Finally, the resulting flood inflow is composed of the surface and subsurface runoff. 
formula
7
where Rd is the surface runoff volume (mm).

Development of reservoir maps

Due to the large amounts and remote distribution of small reservoirs, fast location identification for the reservoir area and the spatial layout of important hydraulic structures are useful for a flood control management system. Therefore, three types of online maps are integrated, so that reservoir managers can easily acquire the background information without geospatial expertise. These include a geographic base map, a 2.5D map and panoramic views. These maps actually form a three-angle perspective of vertical downward, obliquely downward and horizontal directions for the entire reservoir area. The development method avoids using a bundled WebGIS software platform, such as ArcServer; thus, the map browsing functions are more flexible according to the availability of spatial materials of a particular reservoir. A technical roadmap is shown in Figure 7, and the details are as follows:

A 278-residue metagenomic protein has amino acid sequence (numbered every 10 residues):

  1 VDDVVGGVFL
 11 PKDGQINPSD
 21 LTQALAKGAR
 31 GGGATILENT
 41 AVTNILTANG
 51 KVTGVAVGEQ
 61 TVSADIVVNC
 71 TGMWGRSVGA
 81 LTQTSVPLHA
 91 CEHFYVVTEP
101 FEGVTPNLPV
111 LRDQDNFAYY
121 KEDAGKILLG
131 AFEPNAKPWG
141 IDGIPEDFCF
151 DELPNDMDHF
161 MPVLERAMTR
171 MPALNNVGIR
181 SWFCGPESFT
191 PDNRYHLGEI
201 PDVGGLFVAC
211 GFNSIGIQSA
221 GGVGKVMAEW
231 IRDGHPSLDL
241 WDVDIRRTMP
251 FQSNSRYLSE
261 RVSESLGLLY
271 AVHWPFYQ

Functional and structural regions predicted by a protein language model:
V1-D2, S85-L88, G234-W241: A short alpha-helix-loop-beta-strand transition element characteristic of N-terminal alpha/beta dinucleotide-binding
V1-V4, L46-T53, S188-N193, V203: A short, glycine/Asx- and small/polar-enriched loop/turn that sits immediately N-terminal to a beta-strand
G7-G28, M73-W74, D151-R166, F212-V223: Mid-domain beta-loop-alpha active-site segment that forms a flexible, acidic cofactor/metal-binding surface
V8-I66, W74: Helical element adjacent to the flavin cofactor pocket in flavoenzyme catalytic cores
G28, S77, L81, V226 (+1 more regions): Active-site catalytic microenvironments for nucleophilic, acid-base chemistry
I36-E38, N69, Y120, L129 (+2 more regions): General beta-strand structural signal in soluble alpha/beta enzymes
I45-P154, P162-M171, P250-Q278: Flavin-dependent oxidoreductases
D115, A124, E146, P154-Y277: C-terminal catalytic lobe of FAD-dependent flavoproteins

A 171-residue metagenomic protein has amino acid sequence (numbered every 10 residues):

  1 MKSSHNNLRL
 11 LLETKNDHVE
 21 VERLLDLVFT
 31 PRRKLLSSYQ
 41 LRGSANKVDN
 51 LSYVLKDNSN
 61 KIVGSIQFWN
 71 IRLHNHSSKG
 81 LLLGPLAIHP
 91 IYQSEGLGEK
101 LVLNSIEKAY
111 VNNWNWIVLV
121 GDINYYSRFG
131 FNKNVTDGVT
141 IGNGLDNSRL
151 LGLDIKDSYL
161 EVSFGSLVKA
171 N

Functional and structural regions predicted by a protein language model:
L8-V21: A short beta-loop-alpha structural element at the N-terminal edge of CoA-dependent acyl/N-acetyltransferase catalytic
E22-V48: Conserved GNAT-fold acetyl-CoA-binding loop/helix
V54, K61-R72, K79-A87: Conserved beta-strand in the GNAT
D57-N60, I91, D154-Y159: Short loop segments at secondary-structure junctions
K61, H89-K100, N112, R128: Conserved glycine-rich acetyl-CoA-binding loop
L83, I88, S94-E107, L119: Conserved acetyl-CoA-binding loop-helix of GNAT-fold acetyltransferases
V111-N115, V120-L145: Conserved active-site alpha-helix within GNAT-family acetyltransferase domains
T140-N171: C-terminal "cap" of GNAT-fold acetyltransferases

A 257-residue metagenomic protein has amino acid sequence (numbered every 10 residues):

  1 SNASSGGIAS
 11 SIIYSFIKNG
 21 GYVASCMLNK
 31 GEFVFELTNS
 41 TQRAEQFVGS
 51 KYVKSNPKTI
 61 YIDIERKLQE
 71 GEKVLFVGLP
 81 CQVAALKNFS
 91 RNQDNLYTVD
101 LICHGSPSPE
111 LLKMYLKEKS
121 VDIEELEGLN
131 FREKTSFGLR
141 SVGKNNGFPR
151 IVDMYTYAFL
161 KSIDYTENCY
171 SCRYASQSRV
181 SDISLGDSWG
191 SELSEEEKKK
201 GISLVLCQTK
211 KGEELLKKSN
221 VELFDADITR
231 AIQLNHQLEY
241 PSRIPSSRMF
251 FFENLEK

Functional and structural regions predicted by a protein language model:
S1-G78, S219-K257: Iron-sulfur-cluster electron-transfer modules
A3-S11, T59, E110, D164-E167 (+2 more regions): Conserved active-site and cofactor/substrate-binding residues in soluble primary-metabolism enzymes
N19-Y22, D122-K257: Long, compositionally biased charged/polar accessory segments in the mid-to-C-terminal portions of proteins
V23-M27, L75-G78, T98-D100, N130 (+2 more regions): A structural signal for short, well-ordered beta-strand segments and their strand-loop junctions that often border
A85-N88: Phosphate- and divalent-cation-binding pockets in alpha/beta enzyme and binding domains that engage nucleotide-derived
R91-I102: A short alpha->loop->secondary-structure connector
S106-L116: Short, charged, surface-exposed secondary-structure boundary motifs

1. The 3D terrain model is generated by overlaying the image of the reservoir area onto the DEM data, while the 3D dam model is designed and textured from dam construction CAD drawings in 3D Studio Max (http://www.autodesk.com/). The matching and blending of their relative positions establish the reservoir 3D scene. After that, the 2.5D map tiles are acquired by rendering at a 45-degree angle downward via the 3D Studio Max slicing tool.

  2. Based on the photos taken in the six directions of forward, backward, left, right, above and below at key locations in the reservoir area, local panoramic photos are stitched and generated. After setting their positions in the 3D scene, the panoramic views are created using Pano2VR (http://ggnome.com/pano2vr/) and exported to a single flash file to embed into web pages.

  3. The geographic base map is a direct reference of external map services from Google Maps. It is used as the very basic material to explore the reservoir area when the above multimedia files are unavailable.